Cyclists Protest New Luas Cross City Line In Protest

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Cyclists Protest New Luas Cross City Line In Protest

A group of cyclists gathered in Dublin City Centre today to protest against the new Luas Cross City Line and the dangers it has caused for cyclists in the city.

The protesters are concerned with some practical problems with the layout and are also taking issue with new signs advising cyclists to 'dismount' and walk in certain areas.

The protest was organised by iBike Ireland and 35 or more cyclists dismounted and walked from College Green and along part of Nassau St.

Stephen McManus, one of the co-founders of I Bike Dublin said:
"It is quite obvious that cycling was a complete afterthought, that no planning was put in place and it is today very dangerous as there were a number of accidents.

“And now they have decided to make themselves safer they put signs saying cyclists dismount, so basically exonerating themselves of any responsibility.

"So what we are doing is making a statement here by dismounting. There is nowhere to go so we are going to be walking on the street and making a point that it is an absurd policy. They can’t just turn their backs and close their eyes on the issue."

The original Luas Cross City plan banned cyclists from cycling in certain areas on the Luas line but Dublin City Council refused to enforce the ban. As a result,  the NTA erected a number of 'Cyclist Dismount' signs urging cyclists to walk from the Molesworth St junction on Dawson St through to College Green.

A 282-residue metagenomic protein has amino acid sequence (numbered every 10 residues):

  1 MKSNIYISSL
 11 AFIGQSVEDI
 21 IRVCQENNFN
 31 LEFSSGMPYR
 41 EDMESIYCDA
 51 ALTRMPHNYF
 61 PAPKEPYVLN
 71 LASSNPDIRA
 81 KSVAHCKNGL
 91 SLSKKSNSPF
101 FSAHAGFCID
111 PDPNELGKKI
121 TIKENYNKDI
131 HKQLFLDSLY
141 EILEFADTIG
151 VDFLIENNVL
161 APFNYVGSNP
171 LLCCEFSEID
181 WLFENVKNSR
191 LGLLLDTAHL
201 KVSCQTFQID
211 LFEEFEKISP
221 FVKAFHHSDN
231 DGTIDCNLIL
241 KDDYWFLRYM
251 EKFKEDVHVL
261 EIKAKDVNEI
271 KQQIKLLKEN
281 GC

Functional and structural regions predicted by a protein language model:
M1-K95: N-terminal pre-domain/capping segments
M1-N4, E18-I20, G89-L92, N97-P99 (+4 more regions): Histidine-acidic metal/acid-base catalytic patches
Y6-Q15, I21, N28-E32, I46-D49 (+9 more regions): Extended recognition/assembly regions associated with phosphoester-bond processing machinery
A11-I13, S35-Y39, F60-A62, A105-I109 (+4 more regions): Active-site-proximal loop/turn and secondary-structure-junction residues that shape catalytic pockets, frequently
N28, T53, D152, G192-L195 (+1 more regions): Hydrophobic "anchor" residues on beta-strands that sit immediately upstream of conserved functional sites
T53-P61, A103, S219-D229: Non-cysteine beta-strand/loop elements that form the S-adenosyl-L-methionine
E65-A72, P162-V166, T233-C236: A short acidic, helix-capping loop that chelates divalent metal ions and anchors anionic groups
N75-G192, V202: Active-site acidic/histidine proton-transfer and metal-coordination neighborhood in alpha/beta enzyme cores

A spokesperson for the National Transport Authority of Ireland explained:
"In this area, cycling in the tram line involves dealing with a restricted width between kerb line and tram track, with a high number of trams, buses/coaches and taxis which will all be using the same street space.

"This gives rise to the possibility of bicycle wheels becoming caught in the groove of the tram track leading to accidents and incidents.

"For that reason, the NTA believes that, particularly at the busiest times of the day, cyclists are best advised to dismount for these sections.'


Justin Kavanagh
Justin Kavanagh is a recognised leader in automotive intelligence and vehicle data supply to the entire motor industry. He has almost 20 years experience in building systems from the ground up. As the Managing Director of Vehicle Management System, he understands the need and importance of trustworthy and reliable vehicle history and advice to both the trade and the public.
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